Canned cream corn was a “typhoon special menu item” in our home. As soon as we turned to “de-lata” mode we were sure to have cream corn in there somewhere. We weren’t even discriminating about what to serve it with… I recall eating cream corn with adobo, fried chicken and even with Vienna sausages! Today, we still stock cream corn in the pantry, usually to serve as a side dish when we have steak or pan-fried double pork chops. But after I recently tried this recipe for “Creamless Cream Corn” by Tom Colicchio of Gramercy Tavern and Craft restaurant fame, I will never look at canned cream corn in the same way…
First of all, the recipe calls for white corn, which tends to be almost sweeter in the U.S., but there wasn’t any white corn on offer at the roadside stands on the way to Tagaytay. They had sweet yellow corn, and frankly, early in the morning when we drove by, the ears looked like they had been picked the day before. For once this is the condition I precisely needed, as a day or even two day old corn is better for this recipe. The sugars will have started to turn to starch, making the dish seem even creamier!
I started off with nearly 20 ears of yellow corn, and tried to use this contraption that was supposed to make kernel removal a breeze. Not sure if I was using it correctly, but it was a bit of a pain in the neck. If it’s true that the company has already sold over 1 million of these stainless steel gadgets, there must be 999,000 of them hiding in the back of people’s kitchen drawers… We ended up taking out a chef’s knife and in just a few minutes cut the kernels off all the corn cobs. Discard the cobs or use them in a corn stock if you like.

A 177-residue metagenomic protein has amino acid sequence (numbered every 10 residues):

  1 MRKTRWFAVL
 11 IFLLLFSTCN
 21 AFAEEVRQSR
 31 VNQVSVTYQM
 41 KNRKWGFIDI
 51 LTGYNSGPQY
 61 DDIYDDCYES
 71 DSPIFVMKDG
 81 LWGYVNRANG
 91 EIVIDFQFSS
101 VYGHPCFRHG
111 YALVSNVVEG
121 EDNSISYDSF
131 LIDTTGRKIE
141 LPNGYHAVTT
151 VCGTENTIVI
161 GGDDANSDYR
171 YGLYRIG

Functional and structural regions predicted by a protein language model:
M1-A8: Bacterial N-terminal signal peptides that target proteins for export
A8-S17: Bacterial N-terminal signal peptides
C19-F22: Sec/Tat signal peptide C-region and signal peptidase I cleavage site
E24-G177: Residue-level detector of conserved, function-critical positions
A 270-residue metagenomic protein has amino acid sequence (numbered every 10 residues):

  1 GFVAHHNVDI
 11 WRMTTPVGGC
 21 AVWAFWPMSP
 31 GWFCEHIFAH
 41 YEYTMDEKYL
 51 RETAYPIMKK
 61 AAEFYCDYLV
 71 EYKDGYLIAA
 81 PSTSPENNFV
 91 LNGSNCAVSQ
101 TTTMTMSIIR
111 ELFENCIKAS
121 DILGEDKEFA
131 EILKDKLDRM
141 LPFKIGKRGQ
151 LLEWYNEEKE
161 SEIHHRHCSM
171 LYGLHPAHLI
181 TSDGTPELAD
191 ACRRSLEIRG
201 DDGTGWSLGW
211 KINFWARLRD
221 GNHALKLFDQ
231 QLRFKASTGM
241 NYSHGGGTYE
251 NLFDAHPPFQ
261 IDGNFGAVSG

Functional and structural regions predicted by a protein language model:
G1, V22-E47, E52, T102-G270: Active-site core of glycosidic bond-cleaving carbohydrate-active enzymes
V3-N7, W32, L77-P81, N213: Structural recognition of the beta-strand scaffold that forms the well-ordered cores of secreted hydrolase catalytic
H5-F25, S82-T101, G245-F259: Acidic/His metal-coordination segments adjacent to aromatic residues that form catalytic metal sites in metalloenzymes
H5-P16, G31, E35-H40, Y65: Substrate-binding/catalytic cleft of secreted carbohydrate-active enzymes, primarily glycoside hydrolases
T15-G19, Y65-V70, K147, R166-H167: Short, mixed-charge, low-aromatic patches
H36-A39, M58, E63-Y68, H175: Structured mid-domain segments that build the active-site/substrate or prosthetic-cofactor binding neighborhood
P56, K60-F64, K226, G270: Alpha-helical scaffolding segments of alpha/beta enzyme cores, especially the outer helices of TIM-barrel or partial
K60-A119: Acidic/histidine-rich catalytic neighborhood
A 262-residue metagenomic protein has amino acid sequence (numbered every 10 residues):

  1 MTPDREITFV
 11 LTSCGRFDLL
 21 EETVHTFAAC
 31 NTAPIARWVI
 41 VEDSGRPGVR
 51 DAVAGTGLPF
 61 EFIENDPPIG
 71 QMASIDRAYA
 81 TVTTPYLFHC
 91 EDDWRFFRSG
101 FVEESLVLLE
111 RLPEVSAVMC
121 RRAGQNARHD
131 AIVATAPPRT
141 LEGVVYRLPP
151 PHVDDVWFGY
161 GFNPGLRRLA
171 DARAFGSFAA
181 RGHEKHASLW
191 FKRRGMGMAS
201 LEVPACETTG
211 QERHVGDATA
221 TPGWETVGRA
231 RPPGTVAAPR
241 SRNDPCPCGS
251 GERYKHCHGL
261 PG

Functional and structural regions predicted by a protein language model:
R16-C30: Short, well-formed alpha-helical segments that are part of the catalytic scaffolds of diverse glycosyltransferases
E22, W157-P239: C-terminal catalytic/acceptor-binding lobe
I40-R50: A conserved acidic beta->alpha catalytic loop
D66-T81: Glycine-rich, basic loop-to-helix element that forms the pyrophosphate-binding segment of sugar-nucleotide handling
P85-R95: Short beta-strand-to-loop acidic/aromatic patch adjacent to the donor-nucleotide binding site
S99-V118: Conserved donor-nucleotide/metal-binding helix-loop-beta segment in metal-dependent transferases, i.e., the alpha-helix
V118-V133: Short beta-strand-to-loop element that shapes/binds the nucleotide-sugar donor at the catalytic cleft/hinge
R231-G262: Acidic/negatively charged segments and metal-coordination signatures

In a large enough skillet or dutch oven, I added about 2/3 of a cup of butter over medium heat, and about 1/2 cup of minced onion. I let this saute for a couple of minutes until the onion was just translucent. Add about 2/3 of all the corn you have cut off the cobs and saute for several minutes, mixing every once in a while.
Meanwhile, take the remaining 1/3 of the corn kernels, put it in a powerful blender with a cup of water, and blitz it good. Strain the mush or puree and put this in a double boiler set over simmering water. Stir constantly for about 3-4 minutes and the sauce will thicken up. Take this off the heat. Season with some salt and pepper.
The transformation of the corn and water mush into a lcreamy sauce is quite amazing actually. So simple to do, but the heating of the serious starch content results in a very creamy sauce. Now you should have a saute pan with corn butter and onion and another pan with the corn sauce.
When the corn kernels sauteing in butter is cooked, take it off the heat and add the creamy sauce and season with salt and pepper if necessary.
You will be amazed by how this dish looks… so simple yet so appealing and attractive.
Add some chopped fresh tarragon and some minced grilled red peppers (my addition) and mix gently.
Serve immediately. A wonderful dish. A little more effort than taking a can opener out and popping the lid of a tin, but the results were well worth it. The best cream corn I have ever tasted. And all ingredients were locally sourced.